Custom duties were once the major source of federal revenue but with the move

Custom duties were once the major source of federal

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e. Custom duties were once the major source of federal revenue, but with the move toward free trade, they now amount to less than 1 percent of it D. Taxing for Nonrevenue Purposes 1. Some taxes are designed to influence consumer behavior a. These taxes are levied against goods or activities deemed harmful or dangerous b. Many excise taxes (i.e. tobacco and alcohol) are based on this theory 2. Requiring the purchase of a license is an example of this taxing power 3. Recently these taxes have been intended more and more to encourage conservation 4. The Supreme Court upheld taxation for non-revenue purposes in Veazie Bank v. Fenno (1869) II. Nontax Revenue and Borrowing A. Nontax Revenues 1. The government accumulates about $30 billion each year from nontax sources 2. Much nontax revenue comes from interest paid to the Federal Reserve 3. The government collects fees for passports, copyrights, patents, trademarks, etc. 4. The government also collects usage fees (tolls, admissions fees, etc.) 5. The government sells or leases land and mineral rights 6. The US Mint makes a small profit (seigniorage) of about $2 billion on the production of coins 7. The Postal Service sells several hundred million dollars worth of stamps to collectors 8. Some people donate money to the government, especially when they die B. Borrowing 1. Congress borrows to cover the costs of short and long-term crises (i.e. wars, etc.) 2. The government borrows to finance large-scale projects that could not be paid out of current income (i.e. construction of infrastructure, etc.)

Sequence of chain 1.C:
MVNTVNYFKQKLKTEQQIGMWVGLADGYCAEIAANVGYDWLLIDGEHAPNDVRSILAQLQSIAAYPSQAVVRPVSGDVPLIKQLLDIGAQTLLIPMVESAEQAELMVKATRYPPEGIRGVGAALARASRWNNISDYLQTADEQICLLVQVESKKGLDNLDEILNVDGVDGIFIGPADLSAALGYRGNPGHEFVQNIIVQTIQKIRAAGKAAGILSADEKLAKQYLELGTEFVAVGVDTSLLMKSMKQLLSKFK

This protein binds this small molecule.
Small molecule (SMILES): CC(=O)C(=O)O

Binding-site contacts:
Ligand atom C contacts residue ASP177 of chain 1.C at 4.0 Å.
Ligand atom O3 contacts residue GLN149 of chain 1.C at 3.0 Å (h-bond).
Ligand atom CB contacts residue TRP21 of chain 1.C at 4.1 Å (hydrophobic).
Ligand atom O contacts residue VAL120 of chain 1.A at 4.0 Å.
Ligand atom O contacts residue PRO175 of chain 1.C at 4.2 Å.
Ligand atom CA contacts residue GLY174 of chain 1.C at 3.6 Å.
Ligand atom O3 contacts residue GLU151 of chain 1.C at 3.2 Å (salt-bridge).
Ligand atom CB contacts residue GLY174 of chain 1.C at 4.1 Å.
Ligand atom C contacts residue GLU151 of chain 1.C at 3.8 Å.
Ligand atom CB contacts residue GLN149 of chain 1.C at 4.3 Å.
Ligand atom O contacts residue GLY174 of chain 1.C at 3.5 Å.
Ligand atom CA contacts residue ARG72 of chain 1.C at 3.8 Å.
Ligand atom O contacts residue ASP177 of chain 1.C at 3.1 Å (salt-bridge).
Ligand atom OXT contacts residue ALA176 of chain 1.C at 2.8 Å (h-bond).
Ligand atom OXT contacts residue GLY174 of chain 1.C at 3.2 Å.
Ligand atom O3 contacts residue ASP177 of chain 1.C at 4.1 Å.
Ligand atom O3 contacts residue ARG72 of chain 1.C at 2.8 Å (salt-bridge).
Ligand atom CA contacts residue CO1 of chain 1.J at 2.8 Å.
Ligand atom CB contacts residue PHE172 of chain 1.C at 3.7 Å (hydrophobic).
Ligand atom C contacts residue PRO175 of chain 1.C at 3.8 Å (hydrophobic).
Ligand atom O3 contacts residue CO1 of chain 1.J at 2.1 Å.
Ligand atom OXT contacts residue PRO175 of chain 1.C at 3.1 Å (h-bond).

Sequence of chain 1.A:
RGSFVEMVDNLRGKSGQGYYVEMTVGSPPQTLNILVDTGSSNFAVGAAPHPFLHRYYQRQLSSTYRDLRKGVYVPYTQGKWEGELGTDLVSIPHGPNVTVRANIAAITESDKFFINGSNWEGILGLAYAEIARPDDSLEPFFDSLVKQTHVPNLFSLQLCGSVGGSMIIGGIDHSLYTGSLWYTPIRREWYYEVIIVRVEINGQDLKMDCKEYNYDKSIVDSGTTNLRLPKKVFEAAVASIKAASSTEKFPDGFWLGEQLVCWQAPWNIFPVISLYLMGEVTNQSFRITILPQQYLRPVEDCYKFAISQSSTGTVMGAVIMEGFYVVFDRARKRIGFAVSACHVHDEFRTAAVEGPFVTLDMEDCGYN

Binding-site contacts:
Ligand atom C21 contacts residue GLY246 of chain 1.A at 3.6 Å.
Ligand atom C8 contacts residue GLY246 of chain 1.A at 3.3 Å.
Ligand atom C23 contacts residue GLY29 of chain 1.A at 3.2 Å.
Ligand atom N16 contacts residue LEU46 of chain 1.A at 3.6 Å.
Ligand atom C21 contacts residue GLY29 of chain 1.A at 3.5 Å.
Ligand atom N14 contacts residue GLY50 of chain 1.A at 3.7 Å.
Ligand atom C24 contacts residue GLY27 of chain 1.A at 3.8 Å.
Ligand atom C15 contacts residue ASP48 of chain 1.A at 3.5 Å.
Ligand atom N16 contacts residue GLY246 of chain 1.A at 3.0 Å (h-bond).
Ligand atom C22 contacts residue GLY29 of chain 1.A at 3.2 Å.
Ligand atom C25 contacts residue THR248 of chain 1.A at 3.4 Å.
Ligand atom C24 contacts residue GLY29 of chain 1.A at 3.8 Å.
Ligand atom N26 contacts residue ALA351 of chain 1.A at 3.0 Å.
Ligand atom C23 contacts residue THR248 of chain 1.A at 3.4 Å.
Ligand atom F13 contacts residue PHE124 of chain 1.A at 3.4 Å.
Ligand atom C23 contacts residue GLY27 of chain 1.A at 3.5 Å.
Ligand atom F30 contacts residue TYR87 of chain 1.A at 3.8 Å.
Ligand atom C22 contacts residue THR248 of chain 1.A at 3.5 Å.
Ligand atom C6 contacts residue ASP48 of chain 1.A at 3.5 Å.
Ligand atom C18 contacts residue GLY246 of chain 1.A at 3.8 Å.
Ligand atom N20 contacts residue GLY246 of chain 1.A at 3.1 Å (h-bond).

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3. The government now routinely spends more than it collects each year and finances these deficits with greater borrowing 4. The government has only generated a surplus for four years since 1969 (only 11 since 1930), and there is no reason to believe that surpluses will be generated for the foreseeable future 5. The national debt (accumulated amounts of all past deficits) is approaching $9 trillion 6. The government borrows money by selling bonds – a commitment to repay the price of the bond plus interest at some future date 7. The government can borrow on better terms than private individuals a. The government can seize private assets to cover its obligations b. The interest earned on government bonds is not taxed C. The Public Debt 1. The public debt is the accumulated total indebtedness of the federal government 2. It is nearly impossible to visualize the sums needed to repay the national debt 3. It would take a stack of $1000 bills that was more than 500 miles high to pay it back 4. There is no Constitutional limit on the amount that may be borrowed, but Congress does impose a statutory limit 5. Congress routinely increases this limit whenever necessary 6. About one in ten dollars spent by the federal government goes to pay interest on the debt III. Spending and the Budget A. Federal Spending 1. Effects of Federal Spending a. Prior to the Great Depression, federal spending seldom had much of an impact on the national economy because it was relatively small b. Today, the government shifts trillions of dollars from certain areas of the economy into others, employs more people than any other organization, and is a huge component of GDP 2. Spending Priorities a. The federal government has mandated certain benefits be paid to those who meet the
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